Photo via April Siese/Flickr (CC-BY)
The program is the latest in YouTube's efforts to help further cultivate the talent that uses its platform, allowing a considerable amount of resources to become readily available for creators so they can make the most of all YouTube has to offer. Content from Foundry will be hosted on YouTube itself as well as in the YouTube Music app.
One of the primary focuses of the lessons Foundry is offering musicians will be on live video production. YouTube regularly streams major concerts and music festivals around the world and aims to equip artists with the tools to show off their live shows as well. For YouTube, it has the added benefit of making streaming on its platform more competitive with Facebook—the social network has gone all in on streaming video since launching Live last year.
To promote the Foundry, YouTube has been hosting two-day sessions with big name artists headlining each bill. The first took place in Los Angeles in September 2015, followed by one in London in December. The next session is slated to take place in New York on April 25, and will feature BJ the Chicago Kid, Gemaine, The Range, Built by Titan, and Miracles of Modern Science.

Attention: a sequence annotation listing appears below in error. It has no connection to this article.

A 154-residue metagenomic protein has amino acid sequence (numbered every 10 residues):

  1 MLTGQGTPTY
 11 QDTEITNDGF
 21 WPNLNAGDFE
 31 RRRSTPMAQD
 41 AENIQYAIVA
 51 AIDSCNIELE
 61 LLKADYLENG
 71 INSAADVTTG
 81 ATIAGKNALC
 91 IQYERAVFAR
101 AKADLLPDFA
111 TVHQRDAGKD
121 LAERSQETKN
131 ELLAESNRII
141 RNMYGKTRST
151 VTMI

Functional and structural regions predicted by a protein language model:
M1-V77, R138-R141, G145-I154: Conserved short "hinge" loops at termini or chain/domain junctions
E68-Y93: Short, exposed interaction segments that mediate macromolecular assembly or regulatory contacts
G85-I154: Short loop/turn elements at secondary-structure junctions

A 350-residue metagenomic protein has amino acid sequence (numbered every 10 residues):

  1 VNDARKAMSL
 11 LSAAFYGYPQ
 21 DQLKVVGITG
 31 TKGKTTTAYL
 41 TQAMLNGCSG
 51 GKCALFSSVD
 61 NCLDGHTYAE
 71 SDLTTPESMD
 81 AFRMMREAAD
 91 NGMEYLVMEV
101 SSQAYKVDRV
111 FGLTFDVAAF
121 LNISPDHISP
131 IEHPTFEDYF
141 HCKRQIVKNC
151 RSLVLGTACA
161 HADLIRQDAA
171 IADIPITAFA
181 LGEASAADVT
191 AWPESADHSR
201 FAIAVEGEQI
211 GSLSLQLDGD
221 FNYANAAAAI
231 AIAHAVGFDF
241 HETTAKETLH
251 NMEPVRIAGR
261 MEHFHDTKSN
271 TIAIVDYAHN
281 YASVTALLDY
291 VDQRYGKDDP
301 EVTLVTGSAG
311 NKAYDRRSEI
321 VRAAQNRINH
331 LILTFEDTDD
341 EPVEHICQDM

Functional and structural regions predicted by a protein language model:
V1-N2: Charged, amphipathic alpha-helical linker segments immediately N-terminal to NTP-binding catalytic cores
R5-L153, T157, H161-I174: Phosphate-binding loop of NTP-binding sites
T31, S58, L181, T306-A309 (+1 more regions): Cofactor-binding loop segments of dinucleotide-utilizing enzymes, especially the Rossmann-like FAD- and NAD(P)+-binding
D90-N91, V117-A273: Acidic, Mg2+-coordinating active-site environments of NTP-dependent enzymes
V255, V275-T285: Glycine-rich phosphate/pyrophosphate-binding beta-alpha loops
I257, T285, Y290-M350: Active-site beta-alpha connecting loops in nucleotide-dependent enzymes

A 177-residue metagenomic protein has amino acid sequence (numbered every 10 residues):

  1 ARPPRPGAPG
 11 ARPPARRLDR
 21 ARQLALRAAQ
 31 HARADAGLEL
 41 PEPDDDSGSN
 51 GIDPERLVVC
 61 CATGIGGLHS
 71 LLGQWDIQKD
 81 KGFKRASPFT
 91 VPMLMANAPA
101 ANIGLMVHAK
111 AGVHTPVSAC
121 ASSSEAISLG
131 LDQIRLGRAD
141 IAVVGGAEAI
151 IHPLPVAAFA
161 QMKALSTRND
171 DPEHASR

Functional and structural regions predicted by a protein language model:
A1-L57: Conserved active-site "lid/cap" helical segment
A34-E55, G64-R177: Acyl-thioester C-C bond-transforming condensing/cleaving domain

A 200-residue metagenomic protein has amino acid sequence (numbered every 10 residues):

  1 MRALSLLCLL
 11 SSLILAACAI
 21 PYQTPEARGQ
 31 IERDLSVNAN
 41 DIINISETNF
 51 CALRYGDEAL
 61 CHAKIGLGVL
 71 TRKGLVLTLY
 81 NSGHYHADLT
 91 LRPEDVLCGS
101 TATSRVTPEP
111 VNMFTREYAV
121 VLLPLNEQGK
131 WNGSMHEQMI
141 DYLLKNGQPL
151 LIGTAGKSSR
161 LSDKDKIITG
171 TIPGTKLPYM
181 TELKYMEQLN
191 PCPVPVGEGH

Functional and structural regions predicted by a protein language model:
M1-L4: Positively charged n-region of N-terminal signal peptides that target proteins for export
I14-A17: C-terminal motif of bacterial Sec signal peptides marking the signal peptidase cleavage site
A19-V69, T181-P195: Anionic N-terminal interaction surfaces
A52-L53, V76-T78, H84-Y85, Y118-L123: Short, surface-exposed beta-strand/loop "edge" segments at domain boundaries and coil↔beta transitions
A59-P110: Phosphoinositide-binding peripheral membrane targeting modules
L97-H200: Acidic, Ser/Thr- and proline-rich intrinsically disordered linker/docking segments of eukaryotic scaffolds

Billboard also confirmed a Bloomberg report that YouTube has been attempting to make inroads with the music industry in order to collaborate. YouTube hopes to help promote artists and encourage exclusive content on its platform.
The outreach from Google and YouTube appears to be an effort to play nice with the music business, as the parties are in the process of renegotiating licensing agreements. Major players on the industry side have expressed dismay at the ad-supported model and low payouts on YouTube compared to other services. Foundry may very well cause the industry to change its tune.